In the 2018 Midterms, It's Republicans Vs. The Human Instinct for Self-Preservation

Politics Features Pennsylvania election
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In the 2018 Midterms, It's Republicans Vs. The Human Instinct for Self-Preservation

Pending the tally of a few uncounted absentee ballots and a probable recount (which may include the usual legal shenanigans), it looks very much like Democrat Conor Lamb will defeat Republican Rick Saccone in the PA-18 special House election. As you no doubt heard if you followed the drama on cable news, this stunning victory came in a red district where Trump won the presidential race in 2016 by almost 20 points. It’s the latest disastrous result for a Republican party that has suffered a string of shocking defeats in the past year, and there’s really no way to make a silk purse out of this pig’s ear.

Oh, but they tried. One of the funniest attempts at narrative spin came from the right-leaning talking heads on CNN and MSNBC (and, I assume, the entire cast of Fox News), who kept pushing the idea that even if Saccone lost, there was a so-called “Trump bump” that closed the gap from five points to a dead heat in the final days. This alleged late flurry was meant to be the inspiring result of tweets, robo-calls, a Trump rally in the state, and an appearance from his idiot son with Saccone at a chocolate store on Monday.

Along with being laughably unprovable, this story ignores the much larger, much more irrefutable truth: Republicans blew a 20-point lead in the district! And Rick Saccone was not Roy Moore—there was nothing egregious or offensive about him. The worst that could be said is that he kinda sucked at fundraising, but the RNC more than bailed him out on that front.

So what explains the dramatic swing? It’s Trump! There’s no other logical reason for what happened in Pennsylvania—people are extremely pissed off at Donald Trump’s presidency, and Lamb’s victory is a referendum on the job he’s done as president in the 16 months since they turned out for him in force and elevated him to the country’s highest office.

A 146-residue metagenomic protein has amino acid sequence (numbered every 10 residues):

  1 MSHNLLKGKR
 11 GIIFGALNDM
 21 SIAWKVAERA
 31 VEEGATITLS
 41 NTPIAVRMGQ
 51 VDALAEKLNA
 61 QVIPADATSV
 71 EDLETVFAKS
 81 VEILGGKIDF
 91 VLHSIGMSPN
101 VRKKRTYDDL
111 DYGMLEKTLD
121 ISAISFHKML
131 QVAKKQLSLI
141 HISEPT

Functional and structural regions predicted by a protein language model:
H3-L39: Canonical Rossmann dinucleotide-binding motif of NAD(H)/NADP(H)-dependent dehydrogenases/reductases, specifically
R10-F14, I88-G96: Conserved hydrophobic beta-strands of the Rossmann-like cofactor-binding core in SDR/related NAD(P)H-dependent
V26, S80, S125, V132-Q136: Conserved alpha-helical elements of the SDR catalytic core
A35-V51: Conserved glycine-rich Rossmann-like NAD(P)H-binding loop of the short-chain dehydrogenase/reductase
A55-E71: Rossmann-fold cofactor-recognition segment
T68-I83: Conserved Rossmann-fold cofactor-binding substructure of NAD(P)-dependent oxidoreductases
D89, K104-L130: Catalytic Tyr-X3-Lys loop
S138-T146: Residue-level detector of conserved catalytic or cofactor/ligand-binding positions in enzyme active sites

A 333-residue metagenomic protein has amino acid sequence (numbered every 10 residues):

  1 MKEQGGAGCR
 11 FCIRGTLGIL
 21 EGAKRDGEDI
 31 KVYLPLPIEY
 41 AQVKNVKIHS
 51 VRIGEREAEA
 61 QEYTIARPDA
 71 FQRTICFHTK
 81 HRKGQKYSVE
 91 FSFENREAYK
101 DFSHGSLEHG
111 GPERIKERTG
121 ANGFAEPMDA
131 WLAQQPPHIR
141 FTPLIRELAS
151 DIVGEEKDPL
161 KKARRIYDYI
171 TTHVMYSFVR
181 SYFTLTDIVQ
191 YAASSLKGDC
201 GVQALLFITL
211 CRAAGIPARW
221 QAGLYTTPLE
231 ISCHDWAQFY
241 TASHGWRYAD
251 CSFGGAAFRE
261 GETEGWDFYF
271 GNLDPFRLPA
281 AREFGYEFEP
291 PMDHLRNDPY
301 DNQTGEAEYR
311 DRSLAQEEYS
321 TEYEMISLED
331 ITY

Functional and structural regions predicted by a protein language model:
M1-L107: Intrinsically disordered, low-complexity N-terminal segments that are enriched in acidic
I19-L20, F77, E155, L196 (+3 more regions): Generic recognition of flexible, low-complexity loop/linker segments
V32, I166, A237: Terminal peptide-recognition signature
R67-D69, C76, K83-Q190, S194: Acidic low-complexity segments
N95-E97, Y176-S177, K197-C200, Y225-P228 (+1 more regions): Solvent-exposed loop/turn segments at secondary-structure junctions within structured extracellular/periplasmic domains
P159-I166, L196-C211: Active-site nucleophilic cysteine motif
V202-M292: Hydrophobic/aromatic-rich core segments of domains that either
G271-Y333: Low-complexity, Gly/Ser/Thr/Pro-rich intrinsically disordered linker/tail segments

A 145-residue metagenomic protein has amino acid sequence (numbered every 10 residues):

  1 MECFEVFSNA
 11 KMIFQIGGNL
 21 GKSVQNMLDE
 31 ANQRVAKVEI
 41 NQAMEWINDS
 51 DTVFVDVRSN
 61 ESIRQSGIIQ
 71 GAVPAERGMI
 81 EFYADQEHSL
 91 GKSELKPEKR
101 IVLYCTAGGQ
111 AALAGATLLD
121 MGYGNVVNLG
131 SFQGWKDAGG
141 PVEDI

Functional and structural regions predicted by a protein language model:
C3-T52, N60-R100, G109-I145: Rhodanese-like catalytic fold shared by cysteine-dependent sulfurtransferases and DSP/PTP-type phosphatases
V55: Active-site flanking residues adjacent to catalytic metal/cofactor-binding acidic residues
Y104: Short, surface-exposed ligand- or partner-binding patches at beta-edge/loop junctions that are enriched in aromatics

And it’s completely predictable, too. Trump got them fired up about god knows what—there’s probably a different inspiration for every voter, and all the usual explanations apply, from “economic anxiety” to outrage at the federal government to racial resentment to hatred for Hillary Clinton to our innate national admiration for an unrepentant conman.

But that kind of thing only goes so far. It’s satisfying to pull that lever, to snub your nose at whatever authority you think is keeping you down, and to laugh as the sensible world shudders in fear at the prospect of a mad narcissist in the oval office. That’s called making your point. In the aftermath, though, all but the most adamant zealots will have to notice what’s actually going on today. A few details may escape their attention—they may not notice the steady repeal of any environmental protections, for instance—but the cumulative effect of damaging policies and embarrassing, impulsive behavior can’t help but catch their eye.

And there are a lot of zealots, by the way, and that’s a scary thing for liberals, because the anecdotal evidence can make it seem like we live in a country that has lost its mind and enjoys racing headlong to the abyss. But there are a lot of non-zealots who chose Trump in November 2016, and even if they still hate liberals and think Hillary Clinton should be in prison, those people are not interested in destroying the country.

Which is what lies at the heart of the Trump administration and the Republican power structure in general—the destructive impulse that seeks to enrich a small group of people and their affiliated corporations at the expense of everyone and everything else. That “everything” matters, because this goes beyond just people and into the degradation of an entire society. There were some voters who threw caution to the wind, maybe even against their better judgment, but now they’re being forced to see the vision of what America would look like if unchecked Trumpism and Republicanism won the day. It might as well be an apocalypse.

In short, our president and our Republican congress have aroused a national instinct for self-preservation. And when that impulse is triggered, it’s an overriding one—in the short-term, at least, it will blot out the differences between progressives, centrist Democrats, neoliberals, and moderate Republicans. There’s a wave coming in 2018, and it’s not exclusively green or blue or purple, and it’s not the exclusive province of those who hated Trump in the first place—it’s a wave whose primary purpose is washing out a destructive force. The more pernicious that force looks, and the more blatant its tactics, the stronger the self-preserving instinct becomes.

This is why Republicans are quitting in droves, by the way—they can read the writing on the wall, they know the jig is up, and they’re hitting the eject button now because getting paid is better than losing. It’s why Doug Jones won in Alabama, and why the one-year anniversary of Trump’s win was such a disaster for his party. You can fool a lot of people, for a very long time, but when you finally back them into a corner and show them a picture of their death, the claws will come out.